Charles Joseph Minard’s most famous work, a chart of Napoleon’s invasion of Russia, immediately impresses the observer with the magnitude of Napoleon’s losses. The quickest of glances shows the dramatic thinning of the line representing the number of men in his army as they succumbed to starvation, enemy combat, and the bitter cold. Minard produced a companion map, shown above, of Hannibal Barca’s invasion of Italy in 218 BC during the Second Punic War, including his famous crossing of the Alps.
Minard’s map charts Hannibal’s path from Iberia (Spain), across southern Gaul (France), across the Alps and into Italy. Minard represents the number of men in Hannibal’s army with the thickness of the line showing the army’s path. One millimeter of thickness represents 1,000 men. The Hannibal map, however, is not as striking as the Napoleon map. For one, the numbers of men involved in Hannibal’s invasion are significantly smaller. Minard could have exaggerated Hannibal’s losses by increasing the ratio of men to line thickness, but held exactness in too high a regard to attempt such data manipulation. Click here or on the picture above to see the full map.
The Punic Wars were fought between Rome and Carthage over control over the Western Mediterranean. The First Punic War, between 264 to 241 BC, was fought over control of Sicily and ended with Roman victory and the defeat of Carthaginian naval power. The Second Punic War, on the other hand, was fought over conflicting spheres of Roman and Carthaginian influence in Spain. Rome declared war on Carthage in 218 BC, and Hannibal set out soon after to invade Italy.
Hannibal understood that Carthaginian naval power was weak, and that Rome had to be struck directly in order to guarantee decisive victory. Since he had no means of attacking by sea, he had to strike overland. According to Minard’s sources, Hannibal began his journey with 94,000 men including cavalry, siege engines, and, famously, 36 war elephants. When he arrived at the Pyrenees, the force numbered about 80,000. In the Pyrenees he subdued the local tribes with significant losses. Minard records Hannibal’s army at a strength of 60,000 when it emerged from the mountains, a loss of 25%.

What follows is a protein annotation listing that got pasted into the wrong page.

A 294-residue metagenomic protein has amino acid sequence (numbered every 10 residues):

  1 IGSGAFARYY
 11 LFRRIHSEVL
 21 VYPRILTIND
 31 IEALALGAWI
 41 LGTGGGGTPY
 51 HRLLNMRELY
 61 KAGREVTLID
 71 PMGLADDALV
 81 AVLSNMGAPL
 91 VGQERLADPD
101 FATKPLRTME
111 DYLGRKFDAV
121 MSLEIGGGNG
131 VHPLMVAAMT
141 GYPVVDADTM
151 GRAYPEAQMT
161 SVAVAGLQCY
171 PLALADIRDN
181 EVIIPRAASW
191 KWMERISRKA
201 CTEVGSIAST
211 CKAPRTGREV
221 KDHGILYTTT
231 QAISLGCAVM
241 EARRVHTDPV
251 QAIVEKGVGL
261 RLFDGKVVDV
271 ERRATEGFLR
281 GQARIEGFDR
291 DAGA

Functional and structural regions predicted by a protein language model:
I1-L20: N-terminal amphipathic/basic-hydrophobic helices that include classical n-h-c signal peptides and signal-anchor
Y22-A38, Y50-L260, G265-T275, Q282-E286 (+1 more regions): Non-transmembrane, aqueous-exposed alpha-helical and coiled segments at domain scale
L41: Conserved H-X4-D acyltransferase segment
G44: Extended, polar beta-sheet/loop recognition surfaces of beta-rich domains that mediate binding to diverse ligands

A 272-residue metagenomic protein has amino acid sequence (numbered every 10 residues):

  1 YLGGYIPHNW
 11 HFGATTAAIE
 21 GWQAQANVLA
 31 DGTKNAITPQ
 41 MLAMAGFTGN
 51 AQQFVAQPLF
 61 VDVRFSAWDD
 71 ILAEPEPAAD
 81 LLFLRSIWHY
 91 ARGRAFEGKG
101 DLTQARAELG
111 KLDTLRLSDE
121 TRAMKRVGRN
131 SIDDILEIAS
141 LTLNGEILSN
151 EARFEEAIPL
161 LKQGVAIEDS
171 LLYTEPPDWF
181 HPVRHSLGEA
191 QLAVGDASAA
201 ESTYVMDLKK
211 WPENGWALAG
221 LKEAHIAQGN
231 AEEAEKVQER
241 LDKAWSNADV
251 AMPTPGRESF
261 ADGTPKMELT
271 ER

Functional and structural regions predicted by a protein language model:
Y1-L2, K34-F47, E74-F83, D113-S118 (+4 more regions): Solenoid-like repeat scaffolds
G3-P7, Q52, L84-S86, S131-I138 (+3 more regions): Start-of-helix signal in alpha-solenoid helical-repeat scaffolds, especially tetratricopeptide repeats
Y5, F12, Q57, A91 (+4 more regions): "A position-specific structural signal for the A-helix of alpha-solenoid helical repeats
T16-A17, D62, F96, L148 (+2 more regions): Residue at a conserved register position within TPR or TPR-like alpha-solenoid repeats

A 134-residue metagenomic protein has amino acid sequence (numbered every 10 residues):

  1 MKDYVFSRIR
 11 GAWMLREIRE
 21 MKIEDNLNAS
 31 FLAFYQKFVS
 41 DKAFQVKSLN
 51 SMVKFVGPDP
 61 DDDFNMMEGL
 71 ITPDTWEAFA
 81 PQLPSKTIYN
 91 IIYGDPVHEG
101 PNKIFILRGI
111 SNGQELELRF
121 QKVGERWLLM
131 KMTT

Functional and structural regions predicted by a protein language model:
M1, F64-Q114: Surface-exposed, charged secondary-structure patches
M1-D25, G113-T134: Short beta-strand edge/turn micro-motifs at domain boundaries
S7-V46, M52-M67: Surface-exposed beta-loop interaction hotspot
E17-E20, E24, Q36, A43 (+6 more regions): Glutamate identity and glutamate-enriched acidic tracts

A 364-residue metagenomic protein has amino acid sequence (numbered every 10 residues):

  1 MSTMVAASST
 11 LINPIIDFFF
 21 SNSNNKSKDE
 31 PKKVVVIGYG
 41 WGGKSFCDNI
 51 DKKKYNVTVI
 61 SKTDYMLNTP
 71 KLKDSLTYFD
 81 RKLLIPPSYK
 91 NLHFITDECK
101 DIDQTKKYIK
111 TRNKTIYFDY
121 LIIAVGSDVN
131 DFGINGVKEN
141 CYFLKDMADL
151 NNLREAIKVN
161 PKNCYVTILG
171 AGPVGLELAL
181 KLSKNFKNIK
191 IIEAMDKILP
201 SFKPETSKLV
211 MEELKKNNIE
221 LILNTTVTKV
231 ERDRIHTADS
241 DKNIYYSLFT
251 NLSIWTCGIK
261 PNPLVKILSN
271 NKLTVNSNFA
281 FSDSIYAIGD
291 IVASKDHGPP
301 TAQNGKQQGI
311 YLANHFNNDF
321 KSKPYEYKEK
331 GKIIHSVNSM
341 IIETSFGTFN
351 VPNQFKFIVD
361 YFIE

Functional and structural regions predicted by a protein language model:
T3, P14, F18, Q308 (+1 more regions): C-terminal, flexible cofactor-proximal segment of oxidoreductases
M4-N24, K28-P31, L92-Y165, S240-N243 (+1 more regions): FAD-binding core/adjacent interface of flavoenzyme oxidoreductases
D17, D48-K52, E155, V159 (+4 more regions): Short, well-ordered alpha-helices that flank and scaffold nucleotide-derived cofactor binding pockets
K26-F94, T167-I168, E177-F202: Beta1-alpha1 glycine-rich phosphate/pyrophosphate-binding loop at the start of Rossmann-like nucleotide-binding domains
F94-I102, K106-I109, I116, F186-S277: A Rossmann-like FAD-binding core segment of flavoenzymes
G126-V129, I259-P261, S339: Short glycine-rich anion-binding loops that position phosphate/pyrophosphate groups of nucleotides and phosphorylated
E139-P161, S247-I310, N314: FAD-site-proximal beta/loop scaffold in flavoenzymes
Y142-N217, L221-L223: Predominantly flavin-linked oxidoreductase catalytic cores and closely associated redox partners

An approximate overlay of Hannibal’s route on a modern-day map from Google Earth. Click on the picture to enlarge.
Hannibal now marched across the plains of southern Gaul, defeating or negotiating with the local tribes. He only met significant resistance when he tried to cross the Rhone River near modern Avignon. He defeated the opposing tribe, as Minard shows, by sending a detachment upriver and outflanking them. Hannibal then began his crossing of the Alps. To this day, Hannibal’s path across the mountains is debated. Minard’s legend indicates that he uses the route suggested by French historian Jean-Louis Larauza, though Minard indicates he himself cannot speak to the historical accuracy of this route. Regardless, Minard indicates the severe losses Hannibal’s army experienced during the crossing–46,000 men entered the foothills of the Alps in 218 BC, but only 25,000 emerged.
Now in Italy, Hannibal sought to join up with anti-Roman allies in the region, but before he could he had to fight his way through further hostile tribes and local Roman forces. By the time the army crossed the Po River, these engagements dwindled the forces to a stunning 6,000 men. It was these few who would join with the anti-Roman forces in northern Italy to begin the main assault on Roman territory.
Hannibal’s crossing of the Alps is generally regarded as a masterpiece of military strategy, but in the crossing Hannibal suffered dramatic losses of men, as well as of his war elephants and, perhaps most importantly, his siege engines. Without these engines, Hannibal would not be able to penetrate the fortifications of Rome itself and force a surrender. Though he ravaged the Italian countryside for several years and won several important battles, he was eventually defeated by the tactics of Quintus Fabius Maximus, who realized he could defeat Hannibal by attacking the one thing he could not replace–his men. He began forcing Hannibal to fight small, costly engagements instead of direct conflicts. These “Fabian” tactics are still used today; we know them as “wars of attrition.” The constant skirmishes caused Hannibal’s limited manpower to dwindle to dangerous levels, and eventually forced his retreat as he still could not receive reinforcements from Carthage.